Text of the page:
The Intouchables goes a long way toward answering that loaded question with a story of profound wisdom and restrained grace.
Philippe suffered a paragliding accident and is now confined to a wheelchair, paralyzed from “neck to toe.” He hires Driss, an immigrant slacker from Senegal, as his personal valet. Philippe is an affluent member of the cultural Parisian elite. Driss is a charming thug with a criminal record and a checkered domestic past.
They are a perfect match.
What Philippe wants more than anything is to have someone in his life who does not pity his circumstances. What Driss needs more than anything is to have someone in his life who expects more from him.
Philippe (Francois Cluzet) has convinced himself that his accident has left him not only unable to use his limbs, but unable to establish a physical romantic relationship after the death of his wife, a longing he wears on his sleeve.
“My real handicap isn’t being in a chair,” Philippe says to Driss. “It’s being without her.”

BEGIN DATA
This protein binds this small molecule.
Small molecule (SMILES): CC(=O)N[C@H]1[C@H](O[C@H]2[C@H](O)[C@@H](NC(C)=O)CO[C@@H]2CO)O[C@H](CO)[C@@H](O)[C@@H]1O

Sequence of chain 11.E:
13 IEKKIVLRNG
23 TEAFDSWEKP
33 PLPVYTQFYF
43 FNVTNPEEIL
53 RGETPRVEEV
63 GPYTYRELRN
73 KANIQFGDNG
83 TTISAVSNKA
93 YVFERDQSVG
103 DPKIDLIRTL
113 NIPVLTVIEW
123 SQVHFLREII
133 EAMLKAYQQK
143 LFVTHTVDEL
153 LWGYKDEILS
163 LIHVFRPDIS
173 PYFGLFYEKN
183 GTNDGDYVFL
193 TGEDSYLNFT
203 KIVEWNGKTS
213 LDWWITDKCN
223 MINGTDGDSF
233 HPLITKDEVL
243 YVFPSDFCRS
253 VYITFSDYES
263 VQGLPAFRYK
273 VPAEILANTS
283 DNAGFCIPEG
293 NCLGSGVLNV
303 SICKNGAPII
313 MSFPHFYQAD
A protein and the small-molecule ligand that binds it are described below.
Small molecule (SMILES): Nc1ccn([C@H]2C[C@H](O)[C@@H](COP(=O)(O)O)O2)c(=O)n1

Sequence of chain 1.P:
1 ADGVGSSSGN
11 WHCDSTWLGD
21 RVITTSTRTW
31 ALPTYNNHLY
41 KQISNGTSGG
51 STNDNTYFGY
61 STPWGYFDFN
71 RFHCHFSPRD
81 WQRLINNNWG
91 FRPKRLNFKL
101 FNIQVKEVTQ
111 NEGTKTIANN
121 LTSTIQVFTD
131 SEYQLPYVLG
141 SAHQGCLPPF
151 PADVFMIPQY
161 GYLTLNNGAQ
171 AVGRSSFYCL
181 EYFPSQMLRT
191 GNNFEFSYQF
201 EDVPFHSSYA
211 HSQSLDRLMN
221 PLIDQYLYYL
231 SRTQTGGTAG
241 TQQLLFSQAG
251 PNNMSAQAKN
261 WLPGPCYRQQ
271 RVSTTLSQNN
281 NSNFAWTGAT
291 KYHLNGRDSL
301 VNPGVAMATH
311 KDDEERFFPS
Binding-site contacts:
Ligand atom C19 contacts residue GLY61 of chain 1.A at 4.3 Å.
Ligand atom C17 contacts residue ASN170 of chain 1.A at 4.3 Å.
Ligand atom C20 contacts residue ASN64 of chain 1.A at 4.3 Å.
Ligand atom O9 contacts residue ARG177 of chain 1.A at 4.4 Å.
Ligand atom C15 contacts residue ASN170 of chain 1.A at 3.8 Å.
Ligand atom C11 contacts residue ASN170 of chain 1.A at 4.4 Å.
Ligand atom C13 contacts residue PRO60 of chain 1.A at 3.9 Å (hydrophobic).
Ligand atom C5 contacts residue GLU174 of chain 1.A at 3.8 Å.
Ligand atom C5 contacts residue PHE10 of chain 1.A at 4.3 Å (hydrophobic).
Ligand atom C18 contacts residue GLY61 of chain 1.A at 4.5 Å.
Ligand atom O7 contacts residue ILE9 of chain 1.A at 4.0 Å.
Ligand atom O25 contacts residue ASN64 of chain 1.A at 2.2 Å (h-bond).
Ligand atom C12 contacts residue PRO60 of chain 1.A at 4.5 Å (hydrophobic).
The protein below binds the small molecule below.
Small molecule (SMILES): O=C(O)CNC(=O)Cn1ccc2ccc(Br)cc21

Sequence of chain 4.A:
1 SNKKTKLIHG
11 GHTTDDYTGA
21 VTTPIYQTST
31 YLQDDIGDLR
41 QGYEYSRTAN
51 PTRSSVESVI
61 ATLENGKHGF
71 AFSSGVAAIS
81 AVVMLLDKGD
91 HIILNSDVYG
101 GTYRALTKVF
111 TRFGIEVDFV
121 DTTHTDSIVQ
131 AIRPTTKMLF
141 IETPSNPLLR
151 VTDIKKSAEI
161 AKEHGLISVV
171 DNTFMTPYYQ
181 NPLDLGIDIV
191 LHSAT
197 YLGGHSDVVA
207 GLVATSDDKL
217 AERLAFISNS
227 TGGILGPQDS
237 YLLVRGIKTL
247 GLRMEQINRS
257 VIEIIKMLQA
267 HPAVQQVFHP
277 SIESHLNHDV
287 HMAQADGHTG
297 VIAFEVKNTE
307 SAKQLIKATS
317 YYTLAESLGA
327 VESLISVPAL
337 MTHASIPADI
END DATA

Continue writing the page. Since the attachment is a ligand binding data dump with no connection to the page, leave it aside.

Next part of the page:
Driss (Omar Sy), in his wide-smiled blunt fashion, shatters that fear, constantly calling his boss out and cutting him no slack.
In return for his honest allegiance, Driss discovers an ability to paint; gains an appreciation for some (not all) classical music; and, most importantly, he learns a softer approach to solving his problems.
The Intouchables is a special film. It simultaneously makes us laugh and cry at our prejudices and self-inflicted limitations.
What I admired most about the script was its restraint. Writer-director tandem Olivier Nakache and Eric Toledano’s film has so much going for it – definitely a home run in the casting of the two leads – that it could have easily gone down the path of attempting to solve race relations, class warfare, and world peace. But instead, it settles for simpler victories.
I kept expecting a scene in which Philippe blows up at Driss for not respecting his authority, for always pushing past his comfort zone. But not in this film. Thankfully.
I’ve always admired European films, especially the French, for their confidence in subtle storytelling. There’s a simplicity in their dissection of human complexity that is allowed to unfold without plot contrivance or unnecessary dialogue exposition that tends to bog down so many Hollywood pictures.
The subject matter under the microscope in this film is surely no laughing matter; but, unlike The Sea Inside or The Diving Bell and the Butterfly, The Intouchables balances a beautifully light comedic touch alongside its heart ache.